With the sad demise of Revolv, the INSTEON Hub is now the best choice for setting up quiet, simple, and easy home automation. It's not sophisticated enough for a DIY enthusiast, but for most, it's the way to go.
I've been helping to beta test the new iOS Numerous app and have really grown to love it. Yes, it's beautiful, but it also has just the right amount of openness and flexibility to make it truly useful, too.
What can you use it for? Anything you want or need to quantitatively track or measure: the number of times you've gone to the gym, how many days since you've watered the plants, your weight, the number of panic attacks you've had this week, and so on.
But you can also tap into "public" numbers, which are either automatically provided by Numerous (such as stock prices and weather) or have been created by other users as publicly available. That's right, you can share your data, with everyone or just those you invite. For example, perhaps you and a buddy want to each share the number of miles you've run this week. If you have an iPhone 5s, it's dead simple to track or share how many steps you've taken each day because Numerous supports the M7 coprocessor. It can also read from Location Services, so right now for example, it's telling me I am 607 feet above sea level and 1,841.4 miles from Cupertino.
But the best part, for us home automators, is that there is an API for updating any value. Your HA system can easily keep you up-to-date on whatever you'd like to track. Or, use the IFTTT channel to tie-in any of the many options that service supports. (For example, during beta testing, I kept track of my weekly tweet count, all automatically.)
I've been using a bedside iPad to control my Revolv home automation system, but I finally grew frustrated with that and sought out a replacement. (In brief, the in-humane double-tap icons in the Revolv app, coupled with the lack of a proper iPad version, pushed me over the edge.)
If you've read Smart Home Hacks then you know the solution I wanted was a tabletop controller. While I have Z-Wave controllers on hand, Revolv doesn't support those so I turned to INSTEON mini-remotes instead. I decided on the Mini-Remote Switch model, because for now, one state (asleep/awake) is all I need.
I've been struggling with the mini-remote and Revolv for about a day now. It worked fantastically the first time I tried it, then the next several times I tried it (including last night, when I really wanted it to work) the hub wouldn't respond to it. I'd press a button and nothing at all would happen. The lack of a debugging interface for the Revolv doesn't help here, but I decided that maybe my bedroom was out of range. So I swapped out a nearby Z-Wave lamp module for a dual-band INSTEON model. Still no luck.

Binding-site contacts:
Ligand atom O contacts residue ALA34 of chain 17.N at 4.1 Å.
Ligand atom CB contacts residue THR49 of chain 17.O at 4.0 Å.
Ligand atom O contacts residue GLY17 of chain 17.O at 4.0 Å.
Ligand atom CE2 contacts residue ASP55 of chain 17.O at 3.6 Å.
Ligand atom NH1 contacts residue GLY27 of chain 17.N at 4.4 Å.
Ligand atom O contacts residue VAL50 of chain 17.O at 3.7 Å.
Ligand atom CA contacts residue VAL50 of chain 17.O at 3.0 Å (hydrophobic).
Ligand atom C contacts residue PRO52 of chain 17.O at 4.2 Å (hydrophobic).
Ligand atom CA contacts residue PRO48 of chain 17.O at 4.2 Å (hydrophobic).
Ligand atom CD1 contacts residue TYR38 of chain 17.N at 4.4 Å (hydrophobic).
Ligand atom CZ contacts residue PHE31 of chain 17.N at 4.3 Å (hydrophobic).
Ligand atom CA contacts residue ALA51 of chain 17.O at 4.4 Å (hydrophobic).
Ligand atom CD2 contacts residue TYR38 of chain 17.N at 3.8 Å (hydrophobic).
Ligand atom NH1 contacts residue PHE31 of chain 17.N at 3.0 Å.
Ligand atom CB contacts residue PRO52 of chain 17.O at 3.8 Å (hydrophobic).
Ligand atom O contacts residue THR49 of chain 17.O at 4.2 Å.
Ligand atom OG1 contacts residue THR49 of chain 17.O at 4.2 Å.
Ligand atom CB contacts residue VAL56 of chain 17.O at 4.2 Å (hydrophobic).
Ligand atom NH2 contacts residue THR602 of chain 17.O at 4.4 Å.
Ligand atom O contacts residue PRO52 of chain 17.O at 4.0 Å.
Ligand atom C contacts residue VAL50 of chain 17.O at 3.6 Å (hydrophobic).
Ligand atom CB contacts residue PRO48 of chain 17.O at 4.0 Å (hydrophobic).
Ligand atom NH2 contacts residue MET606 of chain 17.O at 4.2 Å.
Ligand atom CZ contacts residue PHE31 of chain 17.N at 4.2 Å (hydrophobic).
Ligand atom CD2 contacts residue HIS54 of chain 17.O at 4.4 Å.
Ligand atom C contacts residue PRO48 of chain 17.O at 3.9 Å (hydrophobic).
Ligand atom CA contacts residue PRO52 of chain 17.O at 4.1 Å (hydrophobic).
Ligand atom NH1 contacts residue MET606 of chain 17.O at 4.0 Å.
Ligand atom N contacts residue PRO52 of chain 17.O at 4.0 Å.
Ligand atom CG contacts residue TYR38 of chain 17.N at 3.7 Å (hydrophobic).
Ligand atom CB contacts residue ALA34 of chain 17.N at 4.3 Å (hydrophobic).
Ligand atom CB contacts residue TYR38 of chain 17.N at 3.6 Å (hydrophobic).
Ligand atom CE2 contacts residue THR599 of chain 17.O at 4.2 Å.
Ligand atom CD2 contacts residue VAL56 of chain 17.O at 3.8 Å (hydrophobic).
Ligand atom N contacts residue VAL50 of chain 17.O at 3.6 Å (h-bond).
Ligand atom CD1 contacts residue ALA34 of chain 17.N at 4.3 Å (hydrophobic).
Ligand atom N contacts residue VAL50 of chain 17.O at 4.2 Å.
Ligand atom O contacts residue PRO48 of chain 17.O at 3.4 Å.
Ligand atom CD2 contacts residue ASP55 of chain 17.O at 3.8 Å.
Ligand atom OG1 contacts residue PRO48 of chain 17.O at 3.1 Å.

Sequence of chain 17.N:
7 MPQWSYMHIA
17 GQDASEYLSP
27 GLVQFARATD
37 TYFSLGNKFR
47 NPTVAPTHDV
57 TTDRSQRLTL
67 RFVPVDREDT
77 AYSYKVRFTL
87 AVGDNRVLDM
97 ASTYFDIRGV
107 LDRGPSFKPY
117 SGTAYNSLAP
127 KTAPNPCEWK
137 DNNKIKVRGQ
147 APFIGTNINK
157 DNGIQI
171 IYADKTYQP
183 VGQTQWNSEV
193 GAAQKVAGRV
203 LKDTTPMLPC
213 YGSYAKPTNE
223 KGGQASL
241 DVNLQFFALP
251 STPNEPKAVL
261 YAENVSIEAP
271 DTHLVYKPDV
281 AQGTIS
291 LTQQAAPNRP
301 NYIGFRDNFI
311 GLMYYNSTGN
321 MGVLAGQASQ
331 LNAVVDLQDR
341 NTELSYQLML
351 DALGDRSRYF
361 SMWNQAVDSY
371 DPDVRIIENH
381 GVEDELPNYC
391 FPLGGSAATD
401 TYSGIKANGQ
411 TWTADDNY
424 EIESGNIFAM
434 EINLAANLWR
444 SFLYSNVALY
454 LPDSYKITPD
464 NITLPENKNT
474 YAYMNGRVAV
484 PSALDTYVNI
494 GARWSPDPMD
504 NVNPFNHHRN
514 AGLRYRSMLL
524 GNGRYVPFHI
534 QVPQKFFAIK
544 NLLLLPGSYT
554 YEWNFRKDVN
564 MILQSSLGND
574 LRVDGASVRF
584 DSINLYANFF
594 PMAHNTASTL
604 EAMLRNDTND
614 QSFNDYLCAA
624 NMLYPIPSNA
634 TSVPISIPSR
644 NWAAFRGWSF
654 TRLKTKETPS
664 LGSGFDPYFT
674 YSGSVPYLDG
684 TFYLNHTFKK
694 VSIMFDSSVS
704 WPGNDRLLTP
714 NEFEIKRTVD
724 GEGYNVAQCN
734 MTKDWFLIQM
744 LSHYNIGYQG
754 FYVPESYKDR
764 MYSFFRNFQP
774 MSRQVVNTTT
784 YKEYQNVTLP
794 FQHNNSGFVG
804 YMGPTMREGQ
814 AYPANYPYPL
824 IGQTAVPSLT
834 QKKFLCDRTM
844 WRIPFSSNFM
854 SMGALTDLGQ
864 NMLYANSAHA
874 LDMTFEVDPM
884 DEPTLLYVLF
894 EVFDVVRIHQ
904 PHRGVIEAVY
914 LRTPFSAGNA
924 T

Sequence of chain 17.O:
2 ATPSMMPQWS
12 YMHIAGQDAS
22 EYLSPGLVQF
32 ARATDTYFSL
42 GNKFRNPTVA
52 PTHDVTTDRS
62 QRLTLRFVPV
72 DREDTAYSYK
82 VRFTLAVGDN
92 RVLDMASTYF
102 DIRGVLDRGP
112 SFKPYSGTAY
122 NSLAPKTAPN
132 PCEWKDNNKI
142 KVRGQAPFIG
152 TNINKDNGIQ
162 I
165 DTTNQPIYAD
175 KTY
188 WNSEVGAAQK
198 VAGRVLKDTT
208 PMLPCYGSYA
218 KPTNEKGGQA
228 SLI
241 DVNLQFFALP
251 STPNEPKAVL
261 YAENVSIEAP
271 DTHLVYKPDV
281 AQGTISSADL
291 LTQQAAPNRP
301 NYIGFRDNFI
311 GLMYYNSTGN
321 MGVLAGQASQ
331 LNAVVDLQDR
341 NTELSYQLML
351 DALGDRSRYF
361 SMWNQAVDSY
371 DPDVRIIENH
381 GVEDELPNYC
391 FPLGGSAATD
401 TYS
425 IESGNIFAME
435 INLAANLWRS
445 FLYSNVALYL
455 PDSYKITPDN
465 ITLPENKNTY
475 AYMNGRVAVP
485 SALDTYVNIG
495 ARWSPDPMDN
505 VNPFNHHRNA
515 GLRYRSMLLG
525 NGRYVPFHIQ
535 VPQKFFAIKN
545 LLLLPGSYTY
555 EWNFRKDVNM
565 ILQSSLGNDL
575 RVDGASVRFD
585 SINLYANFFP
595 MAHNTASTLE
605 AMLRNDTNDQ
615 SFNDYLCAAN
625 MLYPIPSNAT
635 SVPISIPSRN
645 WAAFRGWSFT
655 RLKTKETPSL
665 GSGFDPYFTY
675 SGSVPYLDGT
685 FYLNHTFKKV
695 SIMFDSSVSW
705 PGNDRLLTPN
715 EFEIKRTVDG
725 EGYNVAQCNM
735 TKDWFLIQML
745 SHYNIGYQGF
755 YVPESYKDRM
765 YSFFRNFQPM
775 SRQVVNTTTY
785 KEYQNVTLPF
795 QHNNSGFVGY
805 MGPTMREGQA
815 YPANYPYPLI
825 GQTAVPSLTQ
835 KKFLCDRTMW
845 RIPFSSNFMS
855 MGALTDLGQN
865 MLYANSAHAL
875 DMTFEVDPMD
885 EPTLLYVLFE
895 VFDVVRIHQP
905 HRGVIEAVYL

I stumbled upon the answer completely by accident. The mini-remote is a lot more complicated sophisticated than it looks. Although there are only 2 buttons, each one can be pressed in a variety of ways, but only one way is recognized by Revolv. Sounds crazy, but a quick tap, long press, and double-tap are all different things to this switch. I was accidentally long pressing when I should have been quick-tapping. Problem solved.
Ironically, it was the finicky double-tap behavior of the Revolv app that drove me to the mini-remote, and now I have a finicky quick-tap to teach my family instead. ("You're pressing it wrong!" And people wonder why home automation is so slow to catch on?!)
A word about the mini-remote: Aside from the surprising feature set, I'm not impressed by the build quality. The switch is light, feels flimsy, and makes a disconcerting cracking sound when you use it. The battery situation is also interesting--you have to recharge the non-replaceable batteries using a USB connection. I hope each charge lasts a very long time as that seems like an unnecessary complication.